Prospective observational studies don't directly change practice, but rather help point out problems that require new approaches. This is one such study, but actually the best part about it, better than the article and the accompanying journal editorial, is Dr. Singer's AAP Grand Rounds commentary!
Source: Kaddourah A, Basu RK, Bagshaw SM, et al. Epidemiology of acute kidney injury in critically ill children and young adults. N Engl J Med. 2017;376(1):11-20; doi:10.1056/NEJMoa1611391. See AAP Grand Rounds commentary by Dr. Pamela Singer (subscription required).
First, the bottom line. This was a fairly large, multinational observational study, called the Assessment of Worldwide Acute Kidney Injury, Renal Angina, and Epidemiology (AWARE) study, trying to determine acute kidney injury (AKI) rates and associated factors in children hospitalized in pediatric intensive care units. (More on AWARE later.) With data covering 28-day outcomes in 4683 patients, the rates of all AKI and severe AKI were about 27% and 12%, respectively. These compare with rates in adults in similar situations of 57% and 39%, taken from other studies. In the children, severe AKI was associated with increased mortality, not surprisingly. The primary advantage of knowing these rates is to use as benchmarks for interventions aimed at decreasing AKI in this population.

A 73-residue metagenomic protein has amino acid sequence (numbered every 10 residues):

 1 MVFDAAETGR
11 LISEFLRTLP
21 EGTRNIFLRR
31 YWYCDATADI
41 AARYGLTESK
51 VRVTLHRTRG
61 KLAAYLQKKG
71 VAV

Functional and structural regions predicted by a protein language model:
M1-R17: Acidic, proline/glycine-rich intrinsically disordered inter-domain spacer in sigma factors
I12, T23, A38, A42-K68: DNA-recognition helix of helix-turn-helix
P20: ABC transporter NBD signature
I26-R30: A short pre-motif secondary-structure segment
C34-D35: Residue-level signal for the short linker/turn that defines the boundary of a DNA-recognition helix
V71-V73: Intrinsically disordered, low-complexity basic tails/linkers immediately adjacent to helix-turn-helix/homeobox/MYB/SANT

Which brings us to Dr. Singer's AAP Grand Rounds commentary. She called attention to a study published last year that was just such an intervention, termed the Nephrotoxic Injury Negated by Just-in-time Action (NINJA) study. It was aimed at lowering the rate and severity of AKI in hospitalized children. I was surprised that neither the AWARE study, nor the accompanying NEJM editorial, mentioned the NINJA study. (I was especially surprised since the first author of that study is an author of the current study.)
The NINJA study actually concerns AKI due to nephrotoxic medication exposure in non-critically ill children, which is perhaps why it wasn't referenced in AWARE. Still, I was intrigued with the study, especially since 4 of the top 5 offenders were antimicrobial agents, near and dear to my infectious-disease-specialist heart. The investigators reported on a quality improvement project at 1 pediatric hospital that decreased AKI associated with medications by 64%; pretty impressive.
One final note: I didn't last even 1 year before I'm whining again about nonsensical acronyms for medical trials, last appearing in these pages on May 31, 2016. AWARE and NINJA give little hint that these studies deal with renal injury, but I guess it's a convenient shorthand, and maybe it gives the investigators a bit of a chuckle to come up with these ideas. I'm hoping to forget these terms very soon; I don't want them to become the print equivalent of an earworm, though I could always get some chewing gum.